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Publication numberUS5527394 A
Publication typeGrant
Application numberUS 08/157,194
Publication dateJun 18, 1996
Filing dateJun 9, 1992
Priority dateJun 8, 1991
Fee statusLapsed
Also published asDE4118973A1, DE4118973C2, DE59208363D1, EP0588992A1, EP0588992B1, WO1992022920A1
Publication number08157194, 157194, US 5527394 A, US 5527394A, US-A-5527394, US5527394 A, US5527394A
InventorsFriedhelm Heinrich, Peter Hoffmann
Original AssigneeFraunhofer Gesellschaft Zur Forderung Der Angewandten Forschung E.V.
Export CitationBiBTeX, EndNote, RefMan
External Links: USPTO, USPTO Assignment, Espacenet
Apparatus for plasma enhanced processing of substrates
US 5527394 A
Abstract
Disclosed is an apparatus for plasma-enhanced processing of substrates, hng a recipient in which ions and reactive neutral particles (radicals) formed in plasma act on the substrate.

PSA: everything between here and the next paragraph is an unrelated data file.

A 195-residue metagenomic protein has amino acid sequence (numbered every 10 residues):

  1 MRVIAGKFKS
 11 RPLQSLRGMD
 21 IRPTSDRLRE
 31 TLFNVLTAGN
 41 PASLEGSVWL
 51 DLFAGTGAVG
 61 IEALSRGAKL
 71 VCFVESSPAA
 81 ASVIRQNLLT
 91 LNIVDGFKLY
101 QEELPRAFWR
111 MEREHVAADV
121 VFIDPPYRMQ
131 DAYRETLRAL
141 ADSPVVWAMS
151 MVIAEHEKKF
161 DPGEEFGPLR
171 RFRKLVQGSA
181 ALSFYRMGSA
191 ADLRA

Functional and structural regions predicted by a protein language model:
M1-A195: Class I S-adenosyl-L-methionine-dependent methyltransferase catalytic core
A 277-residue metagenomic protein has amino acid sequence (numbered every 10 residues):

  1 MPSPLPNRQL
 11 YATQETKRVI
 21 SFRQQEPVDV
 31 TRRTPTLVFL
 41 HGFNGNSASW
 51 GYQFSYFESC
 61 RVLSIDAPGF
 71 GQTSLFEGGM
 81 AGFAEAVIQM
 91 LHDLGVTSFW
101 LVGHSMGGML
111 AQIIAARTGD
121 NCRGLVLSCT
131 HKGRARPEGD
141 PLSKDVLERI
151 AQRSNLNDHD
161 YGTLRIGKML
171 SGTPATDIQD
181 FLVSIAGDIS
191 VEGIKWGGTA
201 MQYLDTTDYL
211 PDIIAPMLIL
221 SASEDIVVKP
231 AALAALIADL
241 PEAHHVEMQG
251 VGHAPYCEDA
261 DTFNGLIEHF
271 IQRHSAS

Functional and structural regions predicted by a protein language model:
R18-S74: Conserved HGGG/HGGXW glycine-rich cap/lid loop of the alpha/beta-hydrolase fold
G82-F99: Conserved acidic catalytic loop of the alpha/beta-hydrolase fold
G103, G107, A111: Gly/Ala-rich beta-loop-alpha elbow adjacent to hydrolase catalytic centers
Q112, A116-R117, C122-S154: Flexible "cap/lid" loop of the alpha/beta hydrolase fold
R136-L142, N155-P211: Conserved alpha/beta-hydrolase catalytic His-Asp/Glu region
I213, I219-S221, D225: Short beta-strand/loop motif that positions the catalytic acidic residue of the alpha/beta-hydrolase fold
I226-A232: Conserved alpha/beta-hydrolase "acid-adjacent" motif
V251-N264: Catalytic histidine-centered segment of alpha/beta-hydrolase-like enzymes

The present invention is distinguished by having means for varying the plasma volume are provided in order to control the absolute values of the ionic current densities and the radical current densities and in order to control the relative ratio of the ionic current densities and the radical current densities on the surface of the substrate.
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Claims(10)
What is claimed is:
1. An apparatus for plasma-enhanced processing of substrates, having a recipient in which ions and reactive neutral particles (radicals) which are generated in a plasma of a certain plasma volume acting on a substrate, comprising at least one electrical/magnetic field generating arrangement, which fields influence the kinematic of the ions generated in the plasma, said arrangement comprising:
two pairs of electrodes arranged perpendicular to each other, each having movable electrodes; and
two magnetic field arrangements which generate variable magnetic fields crossing each other and wherein one of the magnetic fields is oriented parallel relative to a surface of the substrate.
2. An apparatus according to claim 1, further comprising a means for varying said plasma volume to alter an operating configuration of said recipient.